. Equivalence across deformations was assessed using Schuirmann's paired two one-sided tests. Results: In simulated images, the concordance correlation between measured gradient and actual gradient was 0.994. The mean (s.d.) and standard deviation NDCG score for the retrieval of K images, K = 5, 10, and 15, were 84% (8%), 85% (7%), and 85% (7%) for CT images containing liver lesions, and 82% (7%), 84% (6%), and 85% (4%) for CT images containing lung nodules, respectively. The authors’ proposed method outperformed the two existing margin characterization methods in average NDCG scores over all K, by 1.5% and 3% in datasets containing liver lesion, and 4.5% and 5% in datasets containing lung nodules. Equivalence testing showed that the authors’ feature is more robust across all margin deformations (p < 0.05) than the two existing methods for margin sharpness characterization in both simulated and clinical datasets. Conclusions: The authors have described a new image feature to quantify the margin sharpness of lesions. It has strong correlation with known margin sharpness in simulated images and in clinical CT images containing liver lesions and lung nodules. This image feature has excellent performance for retrieving images with similar margin characteristics, suggesting potential utility, in conjunction with other lesion features, for content-based image retrieval applications.

  9. A study on the optimization of referring method about medical images using MIH (Medical Image History)

    International Nuclear Information System (INIS)

    Kim, Sun Chil; Kim, Jung Min

    2002-01-01

    The recent development of embodiment technology of the medical images makes most medical institutions introduce PACS (Picture Archiving and Communication System) in haste. However lots of PACS solutions, currently developed and distributed, haven't been able to serve the convenience of users and to satisfy user's demand because of economic limitations and administrator-oriented con-siderations in the process of development. So we have developed MIH (Medical Image History), by which we can search and refer to the patient's medical images and information with few restrictions of time and space for diagnosis and treatment. The program will contribute to the improvement in the medical environment and meet the clients' need. We'll make more effort to develop the application which insures the better quality of medical images. MIH manages the patient's image files and medical records like film chart in connection with time. This trial will contribute to the reduction of the economical loss caused by unnecessary references and improve the quality in the medical services. The demand on the development of the program which refers to the medical data quickly and keeps them stable will be continued by the medical institute. This will satisfy the client's demand and improve the service to the patients in that the program will be modified from the standpoint of the users. MIH is trying to keep user-oriented policy and to apply the benefit of the analog system to the digital environment. It is necessary to lead the public to the better understanding that the systematic management and referring of the medical images is as important as the quality of the images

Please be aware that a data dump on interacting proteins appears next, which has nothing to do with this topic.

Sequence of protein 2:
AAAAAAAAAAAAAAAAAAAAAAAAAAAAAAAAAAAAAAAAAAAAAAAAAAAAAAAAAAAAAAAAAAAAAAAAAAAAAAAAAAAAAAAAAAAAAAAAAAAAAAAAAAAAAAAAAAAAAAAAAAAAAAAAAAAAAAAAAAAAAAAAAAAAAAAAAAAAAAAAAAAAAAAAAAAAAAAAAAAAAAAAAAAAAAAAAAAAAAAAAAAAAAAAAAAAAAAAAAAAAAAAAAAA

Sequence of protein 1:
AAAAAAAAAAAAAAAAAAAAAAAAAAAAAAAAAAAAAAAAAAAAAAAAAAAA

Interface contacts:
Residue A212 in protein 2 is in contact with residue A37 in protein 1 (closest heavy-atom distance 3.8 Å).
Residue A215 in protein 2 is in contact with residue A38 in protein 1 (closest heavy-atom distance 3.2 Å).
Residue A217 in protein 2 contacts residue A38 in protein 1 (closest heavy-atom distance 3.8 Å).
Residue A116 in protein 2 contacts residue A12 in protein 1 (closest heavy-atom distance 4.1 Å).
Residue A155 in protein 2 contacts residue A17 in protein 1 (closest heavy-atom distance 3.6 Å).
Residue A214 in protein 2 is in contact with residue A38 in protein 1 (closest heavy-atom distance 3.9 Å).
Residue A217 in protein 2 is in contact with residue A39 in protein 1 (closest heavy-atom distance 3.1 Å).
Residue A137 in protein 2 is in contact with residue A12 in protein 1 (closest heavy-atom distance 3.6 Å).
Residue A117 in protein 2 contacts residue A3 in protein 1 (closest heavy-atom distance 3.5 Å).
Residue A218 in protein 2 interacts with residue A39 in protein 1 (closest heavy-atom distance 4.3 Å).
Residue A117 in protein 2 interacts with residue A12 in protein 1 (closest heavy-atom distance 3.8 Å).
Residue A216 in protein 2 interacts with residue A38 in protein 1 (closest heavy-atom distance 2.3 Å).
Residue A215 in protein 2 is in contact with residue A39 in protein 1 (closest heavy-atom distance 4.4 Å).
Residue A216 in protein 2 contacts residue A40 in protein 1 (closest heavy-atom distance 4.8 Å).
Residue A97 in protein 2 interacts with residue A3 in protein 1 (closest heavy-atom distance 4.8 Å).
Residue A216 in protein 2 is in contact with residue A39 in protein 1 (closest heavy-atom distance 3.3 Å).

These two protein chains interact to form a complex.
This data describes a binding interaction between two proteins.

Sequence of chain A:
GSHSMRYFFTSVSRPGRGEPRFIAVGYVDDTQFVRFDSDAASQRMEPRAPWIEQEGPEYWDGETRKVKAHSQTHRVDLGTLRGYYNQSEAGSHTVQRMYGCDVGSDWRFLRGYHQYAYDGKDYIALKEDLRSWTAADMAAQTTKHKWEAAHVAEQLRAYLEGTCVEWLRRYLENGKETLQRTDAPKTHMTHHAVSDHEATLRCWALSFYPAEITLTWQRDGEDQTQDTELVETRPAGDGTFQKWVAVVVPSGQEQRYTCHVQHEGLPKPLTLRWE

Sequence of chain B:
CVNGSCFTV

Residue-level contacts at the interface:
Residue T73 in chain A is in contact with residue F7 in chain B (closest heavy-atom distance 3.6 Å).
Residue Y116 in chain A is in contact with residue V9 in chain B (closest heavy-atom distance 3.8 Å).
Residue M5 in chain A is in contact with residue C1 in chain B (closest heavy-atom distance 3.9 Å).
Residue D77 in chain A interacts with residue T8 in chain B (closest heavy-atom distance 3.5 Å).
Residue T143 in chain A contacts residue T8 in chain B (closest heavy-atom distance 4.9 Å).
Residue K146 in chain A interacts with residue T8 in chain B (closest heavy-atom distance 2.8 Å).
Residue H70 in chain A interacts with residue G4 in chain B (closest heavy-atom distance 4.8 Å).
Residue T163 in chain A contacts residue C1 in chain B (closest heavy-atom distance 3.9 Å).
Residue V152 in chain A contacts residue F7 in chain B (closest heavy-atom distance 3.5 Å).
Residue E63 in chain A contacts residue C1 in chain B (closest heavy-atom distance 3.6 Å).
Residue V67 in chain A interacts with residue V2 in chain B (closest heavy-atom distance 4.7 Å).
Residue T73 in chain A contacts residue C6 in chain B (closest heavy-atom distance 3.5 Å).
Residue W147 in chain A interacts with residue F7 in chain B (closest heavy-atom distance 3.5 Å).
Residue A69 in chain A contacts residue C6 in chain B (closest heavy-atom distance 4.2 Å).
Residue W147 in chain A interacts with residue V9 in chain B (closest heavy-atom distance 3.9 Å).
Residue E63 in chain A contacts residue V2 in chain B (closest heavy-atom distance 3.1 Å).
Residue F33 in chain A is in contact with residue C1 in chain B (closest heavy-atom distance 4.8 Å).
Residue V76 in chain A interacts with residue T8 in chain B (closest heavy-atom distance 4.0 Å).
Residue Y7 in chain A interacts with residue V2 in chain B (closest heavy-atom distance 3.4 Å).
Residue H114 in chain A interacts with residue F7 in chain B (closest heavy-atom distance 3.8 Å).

10. The utilization of human color categorization for content-based image retrieval

    NARCIS (Netherlands)

    van den Broek, Egon; Rogowitz, Bernice E.; Kisters, Peter M.F.; Pappas, Thrasyvoulos N.; Vuurpijl, Louis G.

    2004-01-01

    We present the concept of intelligent Content-Based Image Retrieval (iCBIR), which incorporates knowledge concerning human cognition in system development. The present research focuses on the utilization of color categories (or focal colors) for CBIR purposes, in particularly considered to be useful

  11. Robust retrieval of fine art paintings

    Science.gov (United States)

    Smolka, Bogdan; Lukac, Rastislav; Plataniotis, Konstantinos N.; Venetsanopoulos, Anastasios N.

    2003-10-01

    The rapid growth of image archives increases the need for efficient and fast tools that can retrieve and search through large amount of visual data. In this paper we propose an efficient method of extracting the image color content, which serves as an image digital signature, allowing to efficiently index and retrieve the content of large, heterogeneous multimedia databases. We apply the proposed method for the retrieval of images from the WEBMUSEUM Internet database, containing the collection of fine art images and show that the new method of image color representation is robust to image distorsions caused by resizing and compression and can be incorporated into existing retrieval systems which exploit the information on color content in digital images.

  12. Luminescence in medical image science

    Energy Technology Data Exchange (ETDEWEB)

    Kandarakis, I.S., E-mail: kandarakis@teiath.gr

    2016-01-15